Market veterans say humble pie could become a regular menu item over the next few years.
After the liquidity-driven rally of recent years, the move now to begin tightening the taps should make episodes like the one in May and June — replete with spikes in volatility and markets becoming “very correlated” — more frequent, said Keiko Kondo, a Hong Kong-based senior portfolio manager on UBS Global Asset Management's asset allocation and currency team.
Some analysts call further broad sell-offs inevitable.
The across-the-board drop in risk assets prompted by Mr. Bernanke's comments isn't an anomaly — it's a necessary bookend to the Fed's success at levitating risk assets across the board by artificially suppressing cash rates, argued Mr. Inker.
“Today's valuations only make sense in light of low expected cash rates,” and if that expectation is removed, “pretty much every asset across the board is vulnerable to a fall in price,” Mr. Inker wrote in the firm's quarterly client letter.
Mr. Inker said GMO terms the fairly unique situation facing U.S. and global markets now “valuation risk.”
The only safe haven in this environment is cash, but absent knowledge of when volatility will spike, the opportunity cost of holding cash is too great to do more than settle for making larger allocations to short-duration assets than one normally would, he wrote.
Investors need to position themselves “as close to the exit door as you can ... putting a foot in the door so it doesn't slam shut on you,” agreed Deutsche's Mr. Siniakov.
The sell-off that began May 22 was effectively the first act of a long-anticipated transition — to a sustained economic rebound from unprecedented liquidity life support for the economy by U.S. monetary authorities.
The $53.2 billion Massachusetts Pension Reserves Investment Management board has been focusing for a while on the inevitable fallout from a diminishing Fed stimulus, noted Michael Trotsky, Boston-based PRIM's executive director and CIO, in a recent telephone interview.
PRIM's agenda includes plans to analyze “what we hope our fixed-income portfolio will do for us,” said Mr. Trotsky, adding the state fund's investment team will look to make “incremental changes” over the next six to 12 months.
He declined to provide specific examples.
For May and June, PRIM's allocations to U.S. large-cap stocks, U.S. cyclical stocks and U.S. small- and midcap stocks were the only segments of its portfolio that managed to post gains. Other risk assets gave back some of their sizable gains in the first 10 months of PRIM's fiscal year through June 30, including global real estate investment trusts, off 9.8% after gaining 25.7%; emerging market equities, down 8.6% after climbing 15.3%; and high-yield bonds, which slipped 3.2% after advancing 13.6%.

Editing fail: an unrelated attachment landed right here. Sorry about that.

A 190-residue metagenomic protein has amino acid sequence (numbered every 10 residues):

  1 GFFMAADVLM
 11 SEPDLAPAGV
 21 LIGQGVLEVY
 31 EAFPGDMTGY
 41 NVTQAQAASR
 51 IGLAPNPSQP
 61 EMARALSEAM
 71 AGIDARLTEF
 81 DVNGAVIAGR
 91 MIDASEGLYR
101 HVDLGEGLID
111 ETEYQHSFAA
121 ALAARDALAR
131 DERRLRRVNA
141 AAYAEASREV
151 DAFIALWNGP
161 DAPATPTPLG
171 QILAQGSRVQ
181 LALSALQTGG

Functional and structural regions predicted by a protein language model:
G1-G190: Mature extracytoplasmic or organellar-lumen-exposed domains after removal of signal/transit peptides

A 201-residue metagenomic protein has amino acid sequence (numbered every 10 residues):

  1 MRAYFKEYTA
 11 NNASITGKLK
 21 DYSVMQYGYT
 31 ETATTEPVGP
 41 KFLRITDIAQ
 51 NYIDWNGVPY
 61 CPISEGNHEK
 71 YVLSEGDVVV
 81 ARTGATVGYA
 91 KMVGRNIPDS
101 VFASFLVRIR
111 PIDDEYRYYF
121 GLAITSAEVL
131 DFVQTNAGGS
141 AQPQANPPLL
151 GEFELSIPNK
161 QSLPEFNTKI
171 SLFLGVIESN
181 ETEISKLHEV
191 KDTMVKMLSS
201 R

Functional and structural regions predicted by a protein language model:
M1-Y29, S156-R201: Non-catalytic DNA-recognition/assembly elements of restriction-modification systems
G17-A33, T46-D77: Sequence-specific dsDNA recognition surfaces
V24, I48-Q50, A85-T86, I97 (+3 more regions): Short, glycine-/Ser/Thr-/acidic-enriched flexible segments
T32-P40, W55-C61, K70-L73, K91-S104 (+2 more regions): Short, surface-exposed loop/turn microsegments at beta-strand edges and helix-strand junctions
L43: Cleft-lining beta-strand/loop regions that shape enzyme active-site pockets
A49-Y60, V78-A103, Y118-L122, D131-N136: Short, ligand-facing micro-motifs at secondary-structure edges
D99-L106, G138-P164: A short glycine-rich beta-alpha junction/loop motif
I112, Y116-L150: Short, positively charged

Even so, PRIM finished the year with a strong 12.73% gain, Mr. Trotsky said, noting PRIM's diversified portfolio contributed to its resilience, and can be expected to continue to do so.
For many market veterans, the argument that the risk asset sell-off of May and June suggests diversification has lost its charms doesn't hold water.
“Correlation is only meaningful if measured over reasonable periods” of years — not a month, noted Peter Ryan-Kane, the Hong Kong-based head of portfolio advisory, Asia Pacific, with Towers Watson Investments.
If the time period is extended from May 22 to July 31, some segments such as U.S. Treasuries and emerging markets equities remain down but others, including developed market equities, are up, suggesting it's too early to throw diversification on to the scrap heap of history, said Ewen Cameron Watt, London-based chief investment strategist with the BlackRock Investment Institute. He said “market positioning,” such as levels of margin buying that exceeded those of 2007, was a major factor behind the May-June decline in risk assets.
Over the past five weeks, “risk markets are up,” a sign that investors have digested Mr. Bernanke's guidance and don't see obstacles to continued growth, said John F. Vail, Tokyo-based chief global strategist with Nikko Asset Management Co.
Many market veterans insist the glass remains half full, even if volatility is likely to remain high and the investment environment tricky as the Fed unwinds quantitative easing.
There will be continued repricing of risk assets as quantitative easing unwinds, but now that Mr. Bernanke has “let the genie out of the bottle,” volatility will be driven more by fundamental factors which — unlike in May and June — should “present opportunities” investors can take advantage of, said Kevin Anderson, the Hong Kong-based head of investments, Asia Pacific, with State Street Global Advisors.
NEPC CIO Erik Knutzen said in an e-mailed response to questions that interest rates would have to rise much more quickly than currently anticipated to justify the opportunity costs of a move to cash. With the Fed committed to keeping rates low into 2015, low inflation and low global economic growth, “broad diversification still seems like the best approach,” he said.
Aon Hewitt's Ms. Sengupta said even if capital markets remain challenging the next three to five years, there are still options to improve risk-adjusted returns. One option is shifting money from bonds, which will get hit when interest rates rise, to floating-rate instruments such as bank loans.